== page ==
It is called the “post incident” and I have interviewed many individuals — some lawfully carrying and some not — who could have used the time immediately after (and frequently before) an incident to sit down and think. Not to invent an excuse or a lie; not to rearrange the evidence, dispute the facts or call momma; but just to take a deep breath and compose themselves.
By joining the USCCA, you become eligible for a range of benefits, from legal assistance to training opportunities to — perhaps the most important benefit — affiliation with a community that cares and thinks as you do. A community that, I deeply believe, shares your essential values.
And so I recall, when my annual membership came up for renewal, one of the most valuable items I received from the USCCA was a very small card, the kind that fits into your wallet. It details “Post-Incident Instructions.” This simple card recommends that, following a self-defense situation, you should first call 911 and when the police arrive — response times to a shooting are routinely faster than for other types of crime — you are only obligated to say and do the following:
- Explain: “This man tried to kill me.”
- Complaint: “I’m willing to sign a complaint.”
- Evidence: “There is his weapon.”
- Witnesses: “Those people saw the attack.”
- Silence: “Officer, I will cooperate 100%, but first I need to speak with my attorney.”
An understanding of your state laws regarding self-defense situations is certainly primary, but the back of the USCCA card offers “Defensive Shooting Guidelines for the Responsibly Armed Citizen.” Without copying it or suggesting that the careful wording is mine, I want to reiterate that, from the card’s instructions, you are not obligated to give police any statements or detailed explanation. Given the inevitable stress of the moment, it will be difficult to remain silent — especially if your family is hurt or police point a gun at you or seize your weapon or make you lie down or stand with your hands in the air or wear handcuffs … all of which are possibilities.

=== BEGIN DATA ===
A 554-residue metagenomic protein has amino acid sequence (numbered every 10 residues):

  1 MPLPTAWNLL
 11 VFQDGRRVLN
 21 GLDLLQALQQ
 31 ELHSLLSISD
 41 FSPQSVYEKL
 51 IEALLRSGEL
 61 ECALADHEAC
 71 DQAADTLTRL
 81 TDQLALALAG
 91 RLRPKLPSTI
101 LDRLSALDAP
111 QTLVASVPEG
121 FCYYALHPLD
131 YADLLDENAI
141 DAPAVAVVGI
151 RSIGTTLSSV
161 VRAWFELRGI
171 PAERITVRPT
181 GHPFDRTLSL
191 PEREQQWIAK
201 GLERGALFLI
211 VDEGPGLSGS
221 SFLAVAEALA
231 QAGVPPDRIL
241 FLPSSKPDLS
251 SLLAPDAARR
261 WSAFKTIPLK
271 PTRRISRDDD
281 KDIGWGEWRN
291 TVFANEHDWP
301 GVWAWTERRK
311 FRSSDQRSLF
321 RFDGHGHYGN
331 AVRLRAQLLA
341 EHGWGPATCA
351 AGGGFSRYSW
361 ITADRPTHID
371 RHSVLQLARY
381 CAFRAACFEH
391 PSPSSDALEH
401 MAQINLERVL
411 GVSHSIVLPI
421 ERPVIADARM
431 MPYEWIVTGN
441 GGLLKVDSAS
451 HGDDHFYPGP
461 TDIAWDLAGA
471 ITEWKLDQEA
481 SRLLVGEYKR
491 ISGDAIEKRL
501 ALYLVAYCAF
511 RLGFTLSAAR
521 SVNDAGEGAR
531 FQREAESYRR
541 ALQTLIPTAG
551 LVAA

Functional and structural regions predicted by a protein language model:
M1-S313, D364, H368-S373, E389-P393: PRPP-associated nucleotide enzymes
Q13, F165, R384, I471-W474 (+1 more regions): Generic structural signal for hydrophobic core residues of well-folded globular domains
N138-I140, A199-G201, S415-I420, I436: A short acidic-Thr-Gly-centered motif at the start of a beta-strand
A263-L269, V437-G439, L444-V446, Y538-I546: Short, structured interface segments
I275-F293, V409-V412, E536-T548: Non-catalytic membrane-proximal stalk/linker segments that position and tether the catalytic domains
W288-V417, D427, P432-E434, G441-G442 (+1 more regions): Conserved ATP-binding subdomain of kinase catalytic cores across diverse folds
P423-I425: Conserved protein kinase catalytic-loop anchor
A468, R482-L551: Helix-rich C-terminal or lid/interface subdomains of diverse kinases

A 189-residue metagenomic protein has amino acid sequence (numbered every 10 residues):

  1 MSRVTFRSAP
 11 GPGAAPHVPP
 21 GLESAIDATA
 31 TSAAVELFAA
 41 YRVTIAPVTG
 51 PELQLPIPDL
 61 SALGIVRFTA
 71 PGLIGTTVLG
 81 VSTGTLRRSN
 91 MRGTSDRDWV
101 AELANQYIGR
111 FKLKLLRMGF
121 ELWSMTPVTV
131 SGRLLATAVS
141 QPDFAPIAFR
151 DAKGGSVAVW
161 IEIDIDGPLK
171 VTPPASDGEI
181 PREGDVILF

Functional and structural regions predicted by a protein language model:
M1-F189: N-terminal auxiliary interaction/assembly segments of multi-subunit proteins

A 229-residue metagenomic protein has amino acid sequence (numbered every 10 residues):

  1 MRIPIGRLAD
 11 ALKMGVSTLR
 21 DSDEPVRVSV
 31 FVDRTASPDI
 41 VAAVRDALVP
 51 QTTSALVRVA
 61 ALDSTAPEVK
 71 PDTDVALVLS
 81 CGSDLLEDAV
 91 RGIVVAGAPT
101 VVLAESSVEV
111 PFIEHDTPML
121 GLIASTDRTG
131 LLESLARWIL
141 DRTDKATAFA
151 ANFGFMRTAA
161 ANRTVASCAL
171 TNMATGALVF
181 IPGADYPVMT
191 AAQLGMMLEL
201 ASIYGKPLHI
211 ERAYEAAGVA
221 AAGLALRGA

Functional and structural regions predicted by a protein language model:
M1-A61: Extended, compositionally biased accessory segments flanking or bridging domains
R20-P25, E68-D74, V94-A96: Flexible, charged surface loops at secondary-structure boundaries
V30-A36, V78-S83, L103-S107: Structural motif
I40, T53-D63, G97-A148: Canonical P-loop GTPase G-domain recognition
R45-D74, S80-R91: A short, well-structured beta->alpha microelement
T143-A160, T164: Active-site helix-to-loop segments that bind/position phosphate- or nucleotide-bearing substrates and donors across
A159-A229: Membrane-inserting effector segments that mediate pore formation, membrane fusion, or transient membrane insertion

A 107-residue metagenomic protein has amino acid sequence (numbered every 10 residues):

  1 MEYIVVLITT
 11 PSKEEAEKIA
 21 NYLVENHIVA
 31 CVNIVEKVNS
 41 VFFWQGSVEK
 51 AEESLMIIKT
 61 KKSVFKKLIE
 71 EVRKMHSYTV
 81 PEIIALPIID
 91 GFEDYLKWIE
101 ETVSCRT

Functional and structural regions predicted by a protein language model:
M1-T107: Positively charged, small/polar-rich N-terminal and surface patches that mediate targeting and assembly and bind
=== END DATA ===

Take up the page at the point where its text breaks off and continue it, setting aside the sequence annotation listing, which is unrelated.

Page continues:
If you can cope with the stress of the self-defense situation and the stress of dealing with law enforcement, you can remain cooperative, but silent. This is a situational ethic, and response that can be problematic: Be accommodating, recognizing that police have a difficult job and don’t know you, and yet refrain from exercising your mouth (blabbing). Remember that you have a fundamental right to this apparently simple concept — that in the face of questioning by a governmental official, you are not legally obliged to offer any information beyond the basics: name, address, your statement that you believed your life (or someone else’s life) was threatened and the above — consulting with your attorney.
Review the five salient points often so that they will come to mind when needed. It is certainly okay to pull out the card — let the officer know what you are doing because your hand disappearing into a pocket could be interpreted as reaching for a weapon — and to read from it, although that seems absurd. Commit the five points to memory. Heavens, you know the words to the Star-Spangled Banner and the anthem is much more complex than “Explain — Complaint — Evidence — Witnesses — Silence.” Pulling out a card and reading from it seems somehow contrived. The police may find it suspicious and the liberal media will have a field day.
Your card also has a telephone number — the USCCA Critical Response Team, 877-677-1919 — for members to access 24/7. Remembering that number and the number of your attorney and your wife’s cell number while under stress might be next to impossible, but do your best. In the final analysis, it may be better to look like a North bound donkey’s South end and consult the card than to give confused statements — and that’s easy to do under the pressure of a rapidly evolving incident.
So for Christmas, consider giving a gift membership to the USCCA. If you or your loved ones ever need it, you’ll be damn glad you did.